Cold Spots on Walls – The How, What & Why

Cold Spots on Wall The Full Guide

Cold spots of walls – a Victorian problem

Cold spots on walls, an unfortunate issue for old homeowners. Cold spots bring on dampness which can create a number of stressful problems. Thankfully, there are steps that can be taken to reduce the effect that cold spots are having on your home.

Any issue with damp and mould can be stressful. This guide will aim to give you some background knowledge on the problem along with easy-to-implement solutions.

What are cold spots on walls?

Quite literally cold spots on walls refer to areas of a wall that feel colder to the touch than the surrounding areas. These spots can occur on both interior and exterior facing walls and are often a sign of a problem with insulation or air leakage.

Cold spots on walls are very typical in older houses due to how they are constructed. Pre-1920 houses tend to be built with one solid masonry wall. More modern houses are typically built using the cavity method enabling insulation to be added to keep walls warm.

The cavity method means there is an external and internal layer of bricks with a gap or cavity in-between. During colder weather the exterior facing wall can absorb the cold, keeping the internal wall warm and dry.

Older houses, however, are prone to getting cold as there is only one solid wall which takes the brunt of the cold.

Cold spots can also be a sign of a structural issue such as missing insulation or a leak in the wall.

Cold Spots on Walls due to condensation dampness
Cold spots on walls leading to condensation damp.

They tend to indicate poor energy efficiency in a building, as the warm air inside the building can escape through these areas, causing the temperature to drop.

What problems can cold spots cause?

Cold Spots on Walls - check for moisture sources
Check for moisture sources

Cold spots on walls can cause a number of problems and can be a real headache for homeowners.

  • Condensation and mould: condensation is attracted to cold surfaces and can lead to mould growth. This issue is not only bad for the walls but can also create a health hazard in your home.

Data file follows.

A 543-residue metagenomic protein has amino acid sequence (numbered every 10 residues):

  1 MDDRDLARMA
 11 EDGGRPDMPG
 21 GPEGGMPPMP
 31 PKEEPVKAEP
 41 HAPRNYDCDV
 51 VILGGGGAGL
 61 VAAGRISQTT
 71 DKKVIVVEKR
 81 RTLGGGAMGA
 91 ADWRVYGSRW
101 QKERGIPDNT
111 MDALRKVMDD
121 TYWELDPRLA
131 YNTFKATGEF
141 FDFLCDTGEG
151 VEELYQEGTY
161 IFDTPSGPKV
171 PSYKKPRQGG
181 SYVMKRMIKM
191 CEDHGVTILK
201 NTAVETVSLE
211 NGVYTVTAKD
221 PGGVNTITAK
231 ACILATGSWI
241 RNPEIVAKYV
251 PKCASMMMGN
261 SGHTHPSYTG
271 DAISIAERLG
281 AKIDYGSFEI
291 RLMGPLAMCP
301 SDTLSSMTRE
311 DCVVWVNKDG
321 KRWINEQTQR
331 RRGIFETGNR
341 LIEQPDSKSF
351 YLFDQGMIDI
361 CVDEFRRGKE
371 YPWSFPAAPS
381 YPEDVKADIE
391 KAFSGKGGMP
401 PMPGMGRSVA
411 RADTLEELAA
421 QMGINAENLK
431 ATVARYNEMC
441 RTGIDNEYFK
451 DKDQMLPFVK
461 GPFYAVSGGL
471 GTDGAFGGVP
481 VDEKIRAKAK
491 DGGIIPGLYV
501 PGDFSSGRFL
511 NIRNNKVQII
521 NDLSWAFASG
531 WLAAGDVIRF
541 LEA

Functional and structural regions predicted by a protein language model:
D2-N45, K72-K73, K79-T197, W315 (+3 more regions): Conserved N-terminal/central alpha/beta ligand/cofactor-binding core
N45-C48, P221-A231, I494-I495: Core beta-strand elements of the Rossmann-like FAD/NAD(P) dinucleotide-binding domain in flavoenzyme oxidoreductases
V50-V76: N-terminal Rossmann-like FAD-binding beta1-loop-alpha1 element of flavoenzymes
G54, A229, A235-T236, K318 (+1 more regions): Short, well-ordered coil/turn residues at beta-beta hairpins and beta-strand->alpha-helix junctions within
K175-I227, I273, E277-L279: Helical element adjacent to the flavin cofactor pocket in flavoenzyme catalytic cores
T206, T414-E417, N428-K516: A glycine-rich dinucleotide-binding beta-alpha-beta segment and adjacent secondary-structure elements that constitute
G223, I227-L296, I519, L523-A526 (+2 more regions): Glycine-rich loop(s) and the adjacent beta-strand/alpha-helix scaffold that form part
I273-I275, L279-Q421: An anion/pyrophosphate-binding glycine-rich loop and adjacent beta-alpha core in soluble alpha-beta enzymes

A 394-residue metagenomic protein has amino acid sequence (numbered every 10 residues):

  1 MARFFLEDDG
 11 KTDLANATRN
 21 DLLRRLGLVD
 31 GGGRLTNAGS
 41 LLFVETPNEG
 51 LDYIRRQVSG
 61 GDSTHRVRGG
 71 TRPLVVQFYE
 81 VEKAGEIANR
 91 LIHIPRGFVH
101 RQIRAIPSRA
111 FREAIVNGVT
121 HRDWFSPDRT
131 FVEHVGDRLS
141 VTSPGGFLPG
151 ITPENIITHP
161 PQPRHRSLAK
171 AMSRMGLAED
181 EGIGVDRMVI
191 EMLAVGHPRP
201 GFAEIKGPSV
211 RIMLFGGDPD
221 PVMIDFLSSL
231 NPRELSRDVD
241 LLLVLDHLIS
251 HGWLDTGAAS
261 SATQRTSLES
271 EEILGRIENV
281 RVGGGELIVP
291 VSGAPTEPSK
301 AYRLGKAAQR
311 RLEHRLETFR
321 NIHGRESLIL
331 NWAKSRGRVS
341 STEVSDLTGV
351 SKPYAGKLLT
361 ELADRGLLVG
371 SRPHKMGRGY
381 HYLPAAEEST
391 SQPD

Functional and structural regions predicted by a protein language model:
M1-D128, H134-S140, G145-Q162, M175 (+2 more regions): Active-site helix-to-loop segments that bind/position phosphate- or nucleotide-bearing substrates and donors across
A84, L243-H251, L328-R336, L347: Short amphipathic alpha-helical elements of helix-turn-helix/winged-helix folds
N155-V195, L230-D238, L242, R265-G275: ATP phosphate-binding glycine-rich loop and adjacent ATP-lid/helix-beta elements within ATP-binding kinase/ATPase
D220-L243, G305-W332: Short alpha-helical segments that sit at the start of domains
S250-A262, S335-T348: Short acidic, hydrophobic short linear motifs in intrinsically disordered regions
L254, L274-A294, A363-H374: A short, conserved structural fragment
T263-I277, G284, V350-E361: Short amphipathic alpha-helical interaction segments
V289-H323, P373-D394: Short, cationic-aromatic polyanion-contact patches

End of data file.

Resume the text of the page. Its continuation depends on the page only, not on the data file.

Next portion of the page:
• Increased energy costs: Cold spots on walls can indicate that warm air is escaping from the home. Checking key areas such as around door and window frames to ensure they are correctly sealed can help minimise these issues. If heat is escaping from your home the system will have to work hard to maintain a comfortable temperature, which leads to increased costs.
  • Uncomfortable living conditions: Cold spots can make certain areas of the home feel colder and less comfortable, which can be especially problematic in rooms that are used frequently such as bedrooms or living rooms.
  • Structural damage: if a cold spot has been caused by a leak, for example, it can lead to further issues. Identifying the source of the problem is key and will help minimise long-term damage.

Why do cold spots on walls occur?

  • Old masonry walls – as mentioned above the construction of the wall can make it more susceptible to cold spots. Understanding the construction of your home can ensure in you can implement the correct solution.
  • Poor insulation – cavity walls without insulation can lead to the cold seeping through leading to a cool interior wall.
  • Drafts – check the sealing around window frames and doors. Unfortunately, over time window sealant can erode and leave gaps that allow cold air to enter.
  • Leaks – checking for leaks both internally and externally can help identify any potential source that is enabling moisture to penetrate into the interior of your home. Leaky guttering for example can lead to water cascading down a wall, leaving the surface cold and damp.
Cold Spots on Walls with a DPC fully intact
Corners are a prime spot for cold spots